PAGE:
Aleksey Igudesman is perhaps best known as one half of inventive and irreverent classical duo Igudesman and Joo, who have taken the world by storm with their unique and hilarious theatrical shows, combining comedy with classical music and popular culture.
Igudesman and Joo’s YouTube clips have to date gathered over 35 million hits, and the duo has appeared live and on television in numerous countries.
But there’s a lot more to St Petersburg-born Igudesman, who describes himself variously as “The World’s Most Ambiguously Inglorious Composer”, “Most Accidentally Immoral Producer” and “Most Attractively Intense Violininst”.
Insectopedia is one of Igudesman’s latest projects, a collection of ten insect-inspired solo piano pieces for the intermediate pianist which aim to be as educational as they are entertaining.
From the rear cover of the beautifully presented Universal Edition publication, global superstar pianist Yuja Wang tell us:
“Reminiscent of Bartók’s Mikrokosmos, you will have a lot of fun with this little album. In fact, the more you are involved, the more fun you will have with it. The music in Insectopedia is so vivid that you feel like you are becoming one of the insects. Well, perhaps not the cockroach, but try not to fly away after playing it!”
Well that got my attention!
Intrigued? Let’s check it out…
Fun with Insects
According to Igudesman,
“Insects can be creepy, crawly and scary, but mostly I think they are fun. At least on the piano, they are. Inside of the piano, they are not. Get them out of there.”
The ten miniature critters which inhabit the collection are:
- Ant Maple
- Bread and Butterfly
- Bug Hug
- Grasshopper Dennis
- Cockroach Approach
- Bye, One Day Fly!
- Helicopter Dragonfly
- Tick me off
- Most Mosquitos
- Bee Have
If you are already enjoying the daft puns, hang in there and you will have lots of fun with the pieces themselves…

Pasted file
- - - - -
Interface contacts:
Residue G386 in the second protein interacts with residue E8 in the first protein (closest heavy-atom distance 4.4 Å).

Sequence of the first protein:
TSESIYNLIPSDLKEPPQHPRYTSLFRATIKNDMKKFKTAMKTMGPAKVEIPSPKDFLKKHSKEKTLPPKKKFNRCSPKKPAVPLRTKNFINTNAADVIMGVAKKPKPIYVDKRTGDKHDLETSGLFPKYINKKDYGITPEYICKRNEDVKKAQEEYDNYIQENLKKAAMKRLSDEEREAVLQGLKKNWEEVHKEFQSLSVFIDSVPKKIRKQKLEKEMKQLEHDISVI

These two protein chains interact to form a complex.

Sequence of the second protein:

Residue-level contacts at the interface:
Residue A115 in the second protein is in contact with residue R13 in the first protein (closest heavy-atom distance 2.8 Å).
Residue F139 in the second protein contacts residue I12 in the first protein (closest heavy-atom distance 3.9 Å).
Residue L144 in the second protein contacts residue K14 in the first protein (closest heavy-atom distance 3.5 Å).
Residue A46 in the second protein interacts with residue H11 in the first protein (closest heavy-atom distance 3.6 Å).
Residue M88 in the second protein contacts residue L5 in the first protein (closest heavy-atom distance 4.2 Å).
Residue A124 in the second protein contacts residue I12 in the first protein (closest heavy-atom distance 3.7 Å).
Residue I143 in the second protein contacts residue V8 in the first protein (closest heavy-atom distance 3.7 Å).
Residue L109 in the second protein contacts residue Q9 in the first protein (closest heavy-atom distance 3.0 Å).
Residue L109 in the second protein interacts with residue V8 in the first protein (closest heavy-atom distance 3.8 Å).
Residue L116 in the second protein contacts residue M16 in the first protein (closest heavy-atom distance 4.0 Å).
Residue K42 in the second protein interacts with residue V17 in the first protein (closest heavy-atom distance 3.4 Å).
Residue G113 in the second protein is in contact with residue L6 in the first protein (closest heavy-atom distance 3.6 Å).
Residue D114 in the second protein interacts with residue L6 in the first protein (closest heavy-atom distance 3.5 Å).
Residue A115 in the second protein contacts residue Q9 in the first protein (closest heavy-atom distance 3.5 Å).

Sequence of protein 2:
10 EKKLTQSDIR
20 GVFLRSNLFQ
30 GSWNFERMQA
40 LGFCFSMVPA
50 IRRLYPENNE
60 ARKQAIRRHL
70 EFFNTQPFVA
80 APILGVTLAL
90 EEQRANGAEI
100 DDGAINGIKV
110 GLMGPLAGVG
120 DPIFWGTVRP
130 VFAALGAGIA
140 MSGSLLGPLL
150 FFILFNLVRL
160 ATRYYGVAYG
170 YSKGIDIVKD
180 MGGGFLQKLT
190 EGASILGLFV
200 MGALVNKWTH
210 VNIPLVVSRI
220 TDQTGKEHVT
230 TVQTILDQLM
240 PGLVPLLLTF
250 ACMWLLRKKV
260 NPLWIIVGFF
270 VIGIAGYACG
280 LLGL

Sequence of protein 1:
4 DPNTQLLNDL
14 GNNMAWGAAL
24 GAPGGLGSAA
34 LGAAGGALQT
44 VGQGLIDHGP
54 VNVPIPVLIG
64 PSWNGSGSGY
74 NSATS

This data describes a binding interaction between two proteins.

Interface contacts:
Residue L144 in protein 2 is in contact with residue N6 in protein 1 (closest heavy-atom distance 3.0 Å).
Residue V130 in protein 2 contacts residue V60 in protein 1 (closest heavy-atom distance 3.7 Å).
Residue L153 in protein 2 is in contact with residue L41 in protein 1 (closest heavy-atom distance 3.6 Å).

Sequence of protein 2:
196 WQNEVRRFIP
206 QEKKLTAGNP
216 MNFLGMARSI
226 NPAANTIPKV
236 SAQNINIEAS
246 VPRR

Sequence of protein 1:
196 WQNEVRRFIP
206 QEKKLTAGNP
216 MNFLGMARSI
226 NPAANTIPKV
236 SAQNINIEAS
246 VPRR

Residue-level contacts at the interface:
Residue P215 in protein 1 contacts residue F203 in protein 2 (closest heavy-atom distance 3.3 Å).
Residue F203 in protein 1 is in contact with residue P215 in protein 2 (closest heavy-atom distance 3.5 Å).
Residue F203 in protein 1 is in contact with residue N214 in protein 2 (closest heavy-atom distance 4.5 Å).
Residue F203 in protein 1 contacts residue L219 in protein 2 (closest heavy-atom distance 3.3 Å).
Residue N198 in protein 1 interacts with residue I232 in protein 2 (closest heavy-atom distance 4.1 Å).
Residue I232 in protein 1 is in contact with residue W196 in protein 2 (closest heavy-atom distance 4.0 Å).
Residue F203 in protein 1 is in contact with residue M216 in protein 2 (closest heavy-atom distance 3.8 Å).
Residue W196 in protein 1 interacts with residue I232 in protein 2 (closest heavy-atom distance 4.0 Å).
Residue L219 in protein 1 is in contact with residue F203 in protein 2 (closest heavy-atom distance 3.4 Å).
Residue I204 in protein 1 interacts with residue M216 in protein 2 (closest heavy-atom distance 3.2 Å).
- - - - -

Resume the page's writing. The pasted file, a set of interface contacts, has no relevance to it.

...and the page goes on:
Playing through each of the ten, ‘quirky’ is the word that immediately describes all of them. Igudesman composes with supreme musical intelligence, but his priority here is certainly pictorial humour and amusing characterisation rather than, for example, melodic beauty.
This isn’t to say that the pieces are unmemorable or lack a sense of coherence and phrasing: the pieces work on any level, it’s just that they immediately and entertainingly portray… insects.
Yuja Wang’s comparison with Bartók isn’t as left field as I suspected it might be; while these pieces don’t exactly tell the tonal system to buzz off, they do include enough acerbic dissonance to have the powdered wig-wearing classicist reaching for a can of Raid.
As Yuja Wang elaborates,
“Aleksey entices us with his immense creativity into his work of colourful imagination. Be it a real or imaginary foreign land or a kingdom of animals or insects, one can always sense his big warm heart imbued with love, care, joy, sensitivity, all that’s important in life and, above all, the symbiosis between life and creating art.”
Those familiar with the high quality of UE’s recent Mike Cornick and other publications will be delighted to see the same attention to detail and outstanding design here.
Insectopedia has a gorgeous glossy cover dominated by colourful art that immediately piques our interest:
Predictably, the inside of the book is equally lovely, the notation well spaced and clearly engraved. And in his Preface at the start of the book the composer provides an engaging and humorous introduction to each of the pieces, announcing the dramatis personae populating the collection.
A particular delight, the cover illustration is matched by black-and-white cartoon illstrations for each piece, supplied by Nelly Josten, of whom the composer writes:
“I met Nelly when she was ten years old. She played violin with me and Daniel Hope in a concert. Nelly also wrote a beautiful composition for violin solo that Daniel premiered. Back then she showed me her drawings. I was so impressed that I asked her to illustrate one of my books. Now at the age of twelve she did it quite brilliantly, don’t you think?”
Yes, I do! Nelly’s illustrations are a perfect foil for Igudesman’s humorous introductions, and really are the icing on the cake!
Just one fly in the ointment though: oddly the book includes no fingering. And given that the target market is children at intermediate level this is a mite disappointing, although of course any good teacher will be able to hop in with some helpful suggestions.
So does Insectopedia bite?
Certainly these are enjoyable pieces, and children of all ages who respond to Igudesman’s quirky sense of humour and imagination will be itching to get their fingers crawling over the whole collection.
From an educational point of view, too, the pieces succeed by incorporating an interesting and useful hive of musical and technical challenges, giving the whole enterprise even more of a buzz.
Ultimately though, it is the infectiously silly and good-natured humour and imagination which sets this publication apart in a well-colonised insectarium…
In short, Insectopedia is jolly good and deserves to fly off the shelves!
Okay, I’m Done. Time to go check my soundboard for an infestation …
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